Notes How I organise Figma components
- July 1, 2019
- Written by
- Andreas Nymark
- Labeled with
- figma, design, sketch, ui
As a freelance designer I work with a variety of projects and clients. Often I do consult work as UI/UX designer where the tools are already in place. This means I encounter lots of ways to organise design in artboards and components.
Figma is one of the design tools getting more and more traction. Similar to Sketch but with other perks. It includes more powerful prototyping compared to Sketch. I can invite colleagues and clients to collaborate or to view prototypes. There’s an API. So much good stuff. And to me, one of the best parts are Figma components.
In the projects I encounter, Sketch is still the dominant player. To me, Sketch as a desktop app has a better native experience. But with all the features in Figma – and when given the possibility – I choose Figma for starting a new project.
A note about files and pages
Just like everyone else, I have my way to organise files and pages. It’s basically working the same for both Figma and Sketch. I find it hard to locate a specific artboard when everything is organised in one large file.
When I start a project, each project has a library file. Each view or template is a separate file. E.g. when designing a website, I have "Home page" as a separate file.
I’m sure someone has a better way to solve things. If you are this someone, please do share.
This is my current way doing things.
As stated above, first of all I create a project library file. In this I’ll store all the components, colors, type style etc.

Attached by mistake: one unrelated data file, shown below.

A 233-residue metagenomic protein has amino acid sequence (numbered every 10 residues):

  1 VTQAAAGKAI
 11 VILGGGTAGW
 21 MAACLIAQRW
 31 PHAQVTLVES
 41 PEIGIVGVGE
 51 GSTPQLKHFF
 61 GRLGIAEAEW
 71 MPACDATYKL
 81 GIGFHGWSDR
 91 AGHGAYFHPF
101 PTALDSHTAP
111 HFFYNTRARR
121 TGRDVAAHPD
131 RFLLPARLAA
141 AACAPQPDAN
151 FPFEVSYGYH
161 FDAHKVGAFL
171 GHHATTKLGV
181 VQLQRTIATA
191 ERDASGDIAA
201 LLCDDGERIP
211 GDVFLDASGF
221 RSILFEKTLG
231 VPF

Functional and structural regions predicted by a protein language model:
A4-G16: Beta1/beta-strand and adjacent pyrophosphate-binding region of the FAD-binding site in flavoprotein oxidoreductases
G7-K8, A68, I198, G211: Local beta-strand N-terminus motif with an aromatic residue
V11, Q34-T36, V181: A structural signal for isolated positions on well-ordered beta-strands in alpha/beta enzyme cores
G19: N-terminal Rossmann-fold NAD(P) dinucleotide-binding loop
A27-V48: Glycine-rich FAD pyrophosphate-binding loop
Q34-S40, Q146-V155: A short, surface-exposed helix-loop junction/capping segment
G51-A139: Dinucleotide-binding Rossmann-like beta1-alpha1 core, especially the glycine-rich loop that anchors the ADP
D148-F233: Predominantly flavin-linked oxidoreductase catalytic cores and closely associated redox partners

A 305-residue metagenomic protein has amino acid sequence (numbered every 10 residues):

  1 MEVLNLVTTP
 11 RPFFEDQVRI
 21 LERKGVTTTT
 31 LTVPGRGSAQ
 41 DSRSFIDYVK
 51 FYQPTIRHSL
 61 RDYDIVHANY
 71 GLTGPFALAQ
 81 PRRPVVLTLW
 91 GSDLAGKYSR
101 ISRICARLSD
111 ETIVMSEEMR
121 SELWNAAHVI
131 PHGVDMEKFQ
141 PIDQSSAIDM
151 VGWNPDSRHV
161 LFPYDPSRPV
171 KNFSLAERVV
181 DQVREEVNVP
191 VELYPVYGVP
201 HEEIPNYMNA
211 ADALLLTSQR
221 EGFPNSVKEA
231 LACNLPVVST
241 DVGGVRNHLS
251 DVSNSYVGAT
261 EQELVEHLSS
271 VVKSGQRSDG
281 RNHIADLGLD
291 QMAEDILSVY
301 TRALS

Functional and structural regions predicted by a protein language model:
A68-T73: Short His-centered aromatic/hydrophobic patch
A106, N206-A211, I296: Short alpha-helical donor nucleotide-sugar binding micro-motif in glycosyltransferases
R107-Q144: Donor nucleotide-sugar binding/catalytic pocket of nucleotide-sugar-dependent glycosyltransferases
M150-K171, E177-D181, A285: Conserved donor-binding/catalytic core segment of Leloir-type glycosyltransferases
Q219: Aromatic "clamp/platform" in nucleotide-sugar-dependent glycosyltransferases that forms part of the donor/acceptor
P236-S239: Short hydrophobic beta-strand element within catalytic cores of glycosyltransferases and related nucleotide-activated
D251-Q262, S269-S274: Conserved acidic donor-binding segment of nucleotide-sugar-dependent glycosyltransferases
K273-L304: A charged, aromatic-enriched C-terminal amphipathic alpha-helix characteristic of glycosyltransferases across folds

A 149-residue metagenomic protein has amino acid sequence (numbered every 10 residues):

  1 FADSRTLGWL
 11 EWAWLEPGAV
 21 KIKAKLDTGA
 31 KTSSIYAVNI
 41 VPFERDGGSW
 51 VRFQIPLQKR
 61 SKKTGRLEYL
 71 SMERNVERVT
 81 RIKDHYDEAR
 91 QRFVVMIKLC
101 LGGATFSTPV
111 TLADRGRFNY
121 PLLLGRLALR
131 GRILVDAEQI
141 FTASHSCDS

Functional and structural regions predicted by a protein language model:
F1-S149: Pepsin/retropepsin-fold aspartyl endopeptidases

Include all states
When making a component I include all states. For each instance of this component, you independently toggle visibility for these states. This makes Figma components very powerful. I create a frame for the component. Each state – e.g. hover for a button – is a separate group in the component.
Use an instance for color changes
In the example above I’ve created a button with three states. This will be my core button component. Since I need a few color variations for the button, I create another frame with an instance of the first button. Here I make the color changes needed.
This way, you keep one reference point for this type of button. If you change text size in one, all are modified.
One of many perks with using Figma.
In his article Mini Tutorials – Working with Figma Button Components designer Micah Bowers describes a similar approach to components. I especially like the part about using layout grid for a component. Very useful!